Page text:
Building and preserving generational wealth is not easy. It’s a long process, one that requires a delicate handoff of responsibilities from one generation to the next. And while the process may take years or decades to play out, there are things we can do today to help our children and grandchildren prepare for the responsibilities of managing wealth.
In this article, we explore trends in financial education and share our thoughts on how to empower the next generation within your family.
The Case for Family Engagement
According to the National Bureau of Economic Research, roughly four in seven Americans are deemed financially illiterate. In addition, a 2018 study by the Financial Industry Regulatory Authority (FINRA) found financial capability, stability, and confidence are not improving. And although think tanks and state governments around the country recognize the need for financial literacy, less than 17% of students were required to take at least one semester of personal finance in high school.
This all goes to say: for most children, the lion’s share of their financial acumen will need to come from their family.
While the case for at-home engagement is clear, many wealthy families struggle to initiate conversations about financial stewardship. In fact, a 2019 study found that two-thirds of Americans with at least $3 million in investable assets have not discussed the family’s wealth with their children.
There are many emotional and cultural reasons why parents find it difficult to discuss finances with their children, and many parents avoid the topic out of concern that the family’s wealth may lead to a sense of entitlement on the child’s part. However, this isn’t a risk-free decision, and keeping children in the dark about family wealth can lead to negative outcomes ranging from spend-thrift behaviors to increased familial conflict once wealth is transferred.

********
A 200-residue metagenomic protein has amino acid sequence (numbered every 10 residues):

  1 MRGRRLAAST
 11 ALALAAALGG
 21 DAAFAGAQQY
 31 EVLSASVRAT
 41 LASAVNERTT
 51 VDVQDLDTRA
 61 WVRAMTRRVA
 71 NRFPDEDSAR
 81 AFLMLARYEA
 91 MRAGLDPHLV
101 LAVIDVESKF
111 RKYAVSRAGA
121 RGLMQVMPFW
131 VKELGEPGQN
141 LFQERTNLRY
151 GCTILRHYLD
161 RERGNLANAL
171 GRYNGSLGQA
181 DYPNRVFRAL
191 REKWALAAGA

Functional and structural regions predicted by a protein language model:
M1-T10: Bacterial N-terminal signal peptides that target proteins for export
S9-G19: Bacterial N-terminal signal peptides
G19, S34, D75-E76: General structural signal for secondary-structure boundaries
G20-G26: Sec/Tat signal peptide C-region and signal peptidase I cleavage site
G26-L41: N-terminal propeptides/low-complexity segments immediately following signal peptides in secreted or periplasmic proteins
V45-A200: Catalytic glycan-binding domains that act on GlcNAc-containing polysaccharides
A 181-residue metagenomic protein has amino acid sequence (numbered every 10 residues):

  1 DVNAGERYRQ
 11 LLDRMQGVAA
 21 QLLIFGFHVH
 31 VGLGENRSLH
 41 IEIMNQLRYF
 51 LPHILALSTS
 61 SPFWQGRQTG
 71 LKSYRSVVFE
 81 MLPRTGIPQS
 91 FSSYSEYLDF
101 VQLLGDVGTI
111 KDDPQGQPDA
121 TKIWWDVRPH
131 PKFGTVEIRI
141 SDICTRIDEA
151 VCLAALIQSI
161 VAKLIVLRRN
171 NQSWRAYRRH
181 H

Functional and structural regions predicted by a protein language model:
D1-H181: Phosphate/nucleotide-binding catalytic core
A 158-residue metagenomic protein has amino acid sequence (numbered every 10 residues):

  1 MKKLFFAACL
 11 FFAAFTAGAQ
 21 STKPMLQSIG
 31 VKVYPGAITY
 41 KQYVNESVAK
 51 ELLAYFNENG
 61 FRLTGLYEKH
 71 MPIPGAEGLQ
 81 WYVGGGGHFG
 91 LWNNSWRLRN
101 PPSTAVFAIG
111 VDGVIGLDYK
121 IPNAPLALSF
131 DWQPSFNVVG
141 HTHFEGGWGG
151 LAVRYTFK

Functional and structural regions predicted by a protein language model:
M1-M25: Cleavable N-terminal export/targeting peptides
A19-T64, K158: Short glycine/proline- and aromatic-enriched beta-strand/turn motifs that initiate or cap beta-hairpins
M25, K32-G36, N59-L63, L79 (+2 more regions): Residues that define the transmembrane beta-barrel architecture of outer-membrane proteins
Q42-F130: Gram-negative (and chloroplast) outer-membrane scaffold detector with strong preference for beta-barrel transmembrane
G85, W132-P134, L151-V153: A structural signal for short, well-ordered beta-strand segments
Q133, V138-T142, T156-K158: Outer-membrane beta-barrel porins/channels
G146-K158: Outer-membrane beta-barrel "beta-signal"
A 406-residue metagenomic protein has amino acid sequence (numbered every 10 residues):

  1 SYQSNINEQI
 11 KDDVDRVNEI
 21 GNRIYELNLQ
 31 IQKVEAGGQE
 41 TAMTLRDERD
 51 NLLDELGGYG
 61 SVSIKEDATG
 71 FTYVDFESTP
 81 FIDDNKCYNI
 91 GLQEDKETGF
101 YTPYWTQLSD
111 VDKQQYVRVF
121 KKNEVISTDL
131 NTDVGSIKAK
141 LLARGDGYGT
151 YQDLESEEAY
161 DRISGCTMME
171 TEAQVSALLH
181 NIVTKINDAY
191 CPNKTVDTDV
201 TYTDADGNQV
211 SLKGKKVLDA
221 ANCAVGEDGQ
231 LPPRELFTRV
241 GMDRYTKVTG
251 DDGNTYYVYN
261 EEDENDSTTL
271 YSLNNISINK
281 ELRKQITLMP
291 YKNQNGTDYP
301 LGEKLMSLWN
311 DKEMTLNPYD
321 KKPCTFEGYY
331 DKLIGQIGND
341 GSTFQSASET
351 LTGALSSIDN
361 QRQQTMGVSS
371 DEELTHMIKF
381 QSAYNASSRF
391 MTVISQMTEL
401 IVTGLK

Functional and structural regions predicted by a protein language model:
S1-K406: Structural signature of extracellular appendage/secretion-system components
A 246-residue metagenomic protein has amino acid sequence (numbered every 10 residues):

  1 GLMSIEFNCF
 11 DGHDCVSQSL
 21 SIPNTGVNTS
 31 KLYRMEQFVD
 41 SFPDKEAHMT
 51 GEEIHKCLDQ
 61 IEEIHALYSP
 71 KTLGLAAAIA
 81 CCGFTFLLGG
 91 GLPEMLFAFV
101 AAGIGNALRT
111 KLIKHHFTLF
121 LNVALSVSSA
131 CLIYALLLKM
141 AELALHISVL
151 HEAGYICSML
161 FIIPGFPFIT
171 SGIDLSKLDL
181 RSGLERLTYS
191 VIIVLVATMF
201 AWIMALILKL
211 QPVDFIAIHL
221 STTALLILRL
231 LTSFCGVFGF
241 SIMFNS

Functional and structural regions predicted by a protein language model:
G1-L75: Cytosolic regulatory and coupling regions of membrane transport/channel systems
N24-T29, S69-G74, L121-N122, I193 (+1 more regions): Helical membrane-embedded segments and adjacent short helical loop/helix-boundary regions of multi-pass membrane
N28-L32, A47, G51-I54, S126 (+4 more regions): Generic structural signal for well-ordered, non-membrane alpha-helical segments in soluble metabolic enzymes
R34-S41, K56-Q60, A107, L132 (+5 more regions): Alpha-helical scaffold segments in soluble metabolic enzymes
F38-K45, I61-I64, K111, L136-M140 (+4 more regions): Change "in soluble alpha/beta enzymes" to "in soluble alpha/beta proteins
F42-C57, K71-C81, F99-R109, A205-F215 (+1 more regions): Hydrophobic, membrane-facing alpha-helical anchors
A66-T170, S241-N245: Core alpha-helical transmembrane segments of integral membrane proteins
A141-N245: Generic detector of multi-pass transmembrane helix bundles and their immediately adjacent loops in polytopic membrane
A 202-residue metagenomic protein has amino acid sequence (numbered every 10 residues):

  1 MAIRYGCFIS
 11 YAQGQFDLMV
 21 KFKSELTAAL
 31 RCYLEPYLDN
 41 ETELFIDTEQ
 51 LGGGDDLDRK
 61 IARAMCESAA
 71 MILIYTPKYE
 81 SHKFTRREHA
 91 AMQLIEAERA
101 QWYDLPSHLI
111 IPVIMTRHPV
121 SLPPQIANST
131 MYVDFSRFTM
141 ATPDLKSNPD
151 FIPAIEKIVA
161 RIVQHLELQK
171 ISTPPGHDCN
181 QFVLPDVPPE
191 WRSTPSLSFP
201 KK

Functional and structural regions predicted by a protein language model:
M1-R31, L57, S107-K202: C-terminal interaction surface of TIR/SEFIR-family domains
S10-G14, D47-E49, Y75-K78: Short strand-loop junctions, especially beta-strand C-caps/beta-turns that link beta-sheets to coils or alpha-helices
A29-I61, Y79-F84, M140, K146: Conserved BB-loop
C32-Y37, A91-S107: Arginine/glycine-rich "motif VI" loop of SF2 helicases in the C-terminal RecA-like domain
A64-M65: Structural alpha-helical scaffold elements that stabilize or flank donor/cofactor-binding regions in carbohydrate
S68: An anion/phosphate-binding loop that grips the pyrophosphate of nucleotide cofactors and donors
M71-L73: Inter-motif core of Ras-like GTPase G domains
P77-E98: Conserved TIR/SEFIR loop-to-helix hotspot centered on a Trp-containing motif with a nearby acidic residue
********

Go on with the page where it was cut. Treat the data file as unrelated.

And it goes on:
For all of these reasons, we recommend that families with significant wealth develop a strategy for engaging the next generation. Your family’s strategy will depend on your wealth transfer objectives, time horizon, and unique family dynamics, but the following items are worthwhile considerations. These considerations are organized by life stage, so consider skipping ahead to the section that feels most relevant for where your children or grandchildren are today.
Around the time your child graduates from high school, it is valuable to begin asking about (and talking through) the key financial decisions they will encounter as a young adult. Examples include the decision to take on debt, begin investing, or managing the priorities of their monthly budget. And keep in mind that these questions don’t need to be groundbreaking. The goal is simply to open a dialogue, so good questions might be:
- How is budgeting going this semester at college?
- Are you starting to get credit card offers in the mail?
A second milestone for many young adults is when they complete college and enter the workforce. At this stage of life, the focus of the questions can shift to longer-term topics, some of which are investment related. Good questions for a recent graduate may include:
- What is the real estate market like in your area?
- Have you considered putting some money away for your trip next fall?
- What kind of retirement plan does your new company offer?